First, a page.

Mr. CARR was the first postmaster, his office being on the route from Howell
to Grand Rapids, and the mail was carried over this route once a week, on
horseback, on the "Grand River trail."
The first religious services were held at the school-house known as the Brown
Eagle, by the Christians, most of the inhabitants for miles around attending.
Many carried their rifles along, and left them standing against a tree during
service, guarded by a dog. These services were conducted by Seneca H. PETTUS
and Elder WINANS. The first sermon was preached by a clergyman named George
ALEXANDER, in a log cabin. Harvey GRATTON and Lewis BUTLER were among the
At a general election, held in the township in the fall of 1840, there was
no ballot-box. The inspectors of the election procured a stand-drawer of
David J. TOWER, at whose house the election was held, pinned a newspaper
over the top, and deposited the ballots in the drawer by lifting the corner
of the paper. The next spring (1841) Mr. TOWER was authorized by the town
board to make a ballot-box. He accordingly split some boards from a basswood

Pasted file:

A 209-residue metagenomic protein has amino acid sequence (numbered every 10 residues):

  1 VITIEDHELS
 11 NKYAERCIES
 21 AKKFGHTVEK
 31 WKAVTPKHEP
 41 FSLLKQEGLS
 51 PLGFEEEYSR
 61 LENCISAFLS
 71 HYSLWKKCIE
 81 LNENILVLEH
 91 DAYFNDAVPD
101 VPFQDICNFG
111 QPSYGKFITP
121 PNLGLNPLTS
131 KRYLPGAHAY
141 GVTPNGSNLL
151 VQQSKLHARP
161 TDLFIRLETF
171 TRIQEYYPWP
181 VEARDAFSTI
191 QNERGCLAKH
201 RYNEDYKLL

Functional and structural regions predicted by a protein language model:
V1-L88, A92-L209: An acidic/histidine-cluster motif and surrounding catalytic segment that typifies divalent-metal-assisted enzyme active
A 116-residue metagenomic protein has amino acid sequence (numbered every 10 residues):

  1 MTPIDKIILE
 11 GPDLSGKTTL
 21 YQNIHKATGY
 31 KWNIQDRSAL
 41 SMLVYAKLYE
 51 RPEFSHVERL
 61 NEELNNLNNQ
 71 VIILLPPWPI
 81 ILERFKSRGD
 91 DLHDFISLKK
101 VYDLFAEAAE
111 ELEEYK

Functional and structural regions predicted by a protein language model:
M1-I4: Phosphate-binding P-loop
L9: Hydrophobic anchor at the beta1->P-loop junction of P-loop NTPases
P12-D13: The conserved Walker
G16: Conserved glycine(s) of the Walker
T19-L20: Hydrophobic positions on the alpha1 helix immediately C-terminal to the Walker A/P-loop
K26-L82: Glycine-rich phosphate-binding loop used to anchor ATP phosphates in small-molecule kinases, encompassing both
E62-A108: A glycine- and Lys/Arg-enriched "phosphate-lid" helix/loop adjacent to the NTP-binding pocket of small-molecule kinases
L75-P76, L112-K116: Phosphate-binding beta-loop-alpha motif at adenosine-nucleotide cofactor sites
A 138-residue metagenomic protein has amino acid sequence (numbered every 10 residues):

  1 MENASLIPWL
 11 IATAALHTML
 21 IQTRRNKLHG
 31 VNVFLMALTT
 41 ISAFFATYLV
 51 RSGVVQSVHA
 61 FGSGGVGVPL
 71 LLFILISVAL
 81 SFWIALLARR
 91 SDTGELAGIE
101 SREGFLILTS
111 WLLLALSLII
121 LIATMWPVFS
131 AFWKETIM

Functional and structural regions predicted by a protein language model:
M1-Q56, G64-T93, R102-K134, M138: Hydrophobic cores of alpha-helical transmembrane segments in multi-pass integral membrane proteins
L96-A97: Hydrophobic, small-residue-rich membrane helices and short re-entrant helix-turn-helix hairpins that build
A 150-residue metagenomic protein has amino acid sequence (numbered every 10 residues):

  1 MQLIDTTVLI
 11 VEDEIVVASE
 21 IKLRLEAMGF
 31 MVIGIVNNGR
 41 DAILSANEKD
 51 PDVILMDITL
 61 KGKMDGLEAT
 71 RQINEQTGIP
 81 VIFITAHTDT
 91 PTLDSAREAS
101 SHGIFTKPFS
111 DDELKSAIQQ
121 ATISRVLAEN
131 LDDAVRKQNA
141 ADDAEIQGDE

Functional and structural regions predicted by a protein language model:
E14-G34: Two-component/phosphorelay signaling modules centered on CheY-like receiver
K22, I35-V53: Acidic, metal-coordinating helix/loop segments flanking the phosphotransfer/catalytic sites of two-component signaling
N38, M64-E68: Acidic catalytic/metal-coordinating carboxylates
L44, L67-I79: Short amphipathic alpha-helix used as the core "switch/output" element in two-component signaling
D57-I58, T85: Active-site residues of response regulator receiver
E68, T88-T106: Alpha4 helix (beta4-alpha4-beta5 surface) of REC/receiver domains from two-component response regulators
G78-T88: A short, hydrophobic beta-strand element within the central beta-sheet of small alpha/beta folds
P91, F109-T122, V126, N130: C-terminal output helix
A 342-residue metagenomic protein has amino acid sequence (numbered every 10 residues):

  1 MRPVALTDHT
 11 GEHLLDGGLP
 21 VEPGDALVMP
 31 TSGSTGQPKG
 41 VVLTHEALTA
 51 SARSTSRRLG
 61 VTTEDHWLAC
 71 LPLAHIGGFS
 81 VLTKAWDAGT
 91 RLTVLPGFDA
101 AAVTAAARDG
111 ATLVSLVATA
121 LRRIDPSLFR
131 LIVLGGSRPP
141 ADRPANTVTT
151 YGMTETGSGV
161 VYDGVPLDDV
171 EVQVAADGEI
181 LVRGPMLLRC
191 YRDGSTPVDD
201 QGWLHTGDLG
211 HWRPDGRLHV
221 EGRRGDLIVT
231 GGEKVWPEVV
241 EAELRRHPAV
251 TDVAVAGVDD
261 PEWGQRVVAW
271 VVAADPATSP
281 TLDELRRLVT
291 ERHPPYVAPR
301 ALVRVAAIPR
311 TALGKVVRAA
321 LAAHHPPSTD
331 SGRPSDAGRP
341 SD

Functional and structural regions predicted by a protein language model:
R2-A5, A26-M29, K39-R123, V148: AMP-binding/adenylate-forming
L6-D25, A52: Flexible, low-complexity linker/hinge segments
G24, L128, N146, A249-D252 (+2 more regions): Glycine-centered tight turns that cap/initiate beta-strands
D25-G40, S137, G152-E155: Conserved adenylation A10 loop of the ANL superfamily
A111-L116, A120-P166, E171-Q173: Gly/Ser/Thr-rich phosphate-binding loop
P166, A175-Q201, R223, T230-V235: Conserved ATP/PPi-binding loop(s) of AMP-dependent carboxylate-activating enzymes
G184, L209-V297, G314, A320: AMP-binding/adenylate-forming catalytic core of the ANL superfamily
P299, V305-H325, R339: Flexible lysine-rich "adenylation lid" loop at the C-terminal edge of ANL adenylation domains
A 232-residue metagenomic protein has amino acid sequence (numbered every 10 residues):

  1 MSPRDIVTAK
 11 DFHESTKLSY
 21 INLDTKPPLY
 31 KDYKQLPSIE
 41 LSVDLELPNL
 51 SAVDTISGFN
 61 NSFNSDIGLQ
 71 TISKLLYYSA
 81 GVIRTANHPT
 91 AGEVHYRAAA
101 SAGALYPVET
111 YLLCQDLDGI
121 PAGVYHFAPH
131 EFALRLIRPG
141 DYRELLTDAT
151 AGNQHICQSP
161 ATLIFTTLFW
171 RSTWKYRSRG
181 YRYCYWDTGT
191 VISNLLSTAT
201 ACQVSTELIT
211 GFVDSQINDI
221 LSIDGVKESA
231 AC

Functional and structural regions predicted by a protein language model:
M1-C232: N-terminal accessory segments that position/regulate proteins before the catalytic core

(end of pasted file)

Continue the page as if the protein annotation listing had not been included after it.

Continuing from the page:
log, and with axe and plane completed his ballot-box; it had six compartments,
and the lid was fastened with a hasp and padlock.
In the fall of 1840, David PHELPS and a man named JOHNSON started with a
yoke of oxen and a sled to spend a week or two hunting bees and camping out
in the woods. After some time they returned with three barrels of honey,
just as it came from the trees. Their own appearance was ludicrous in the
extreme. Their buckskin breeches were so shrunken and shriveled with dews
and rains from fording streams that they scarcely reached below the knee.
The men were smeared and their clothing saturated with honey; smoke and soot
had aided in making up the picture; their boots were bound together with
strips of bark, and their hats had the appearance of having been through
a hard siege, and when they came home, following the team with its load of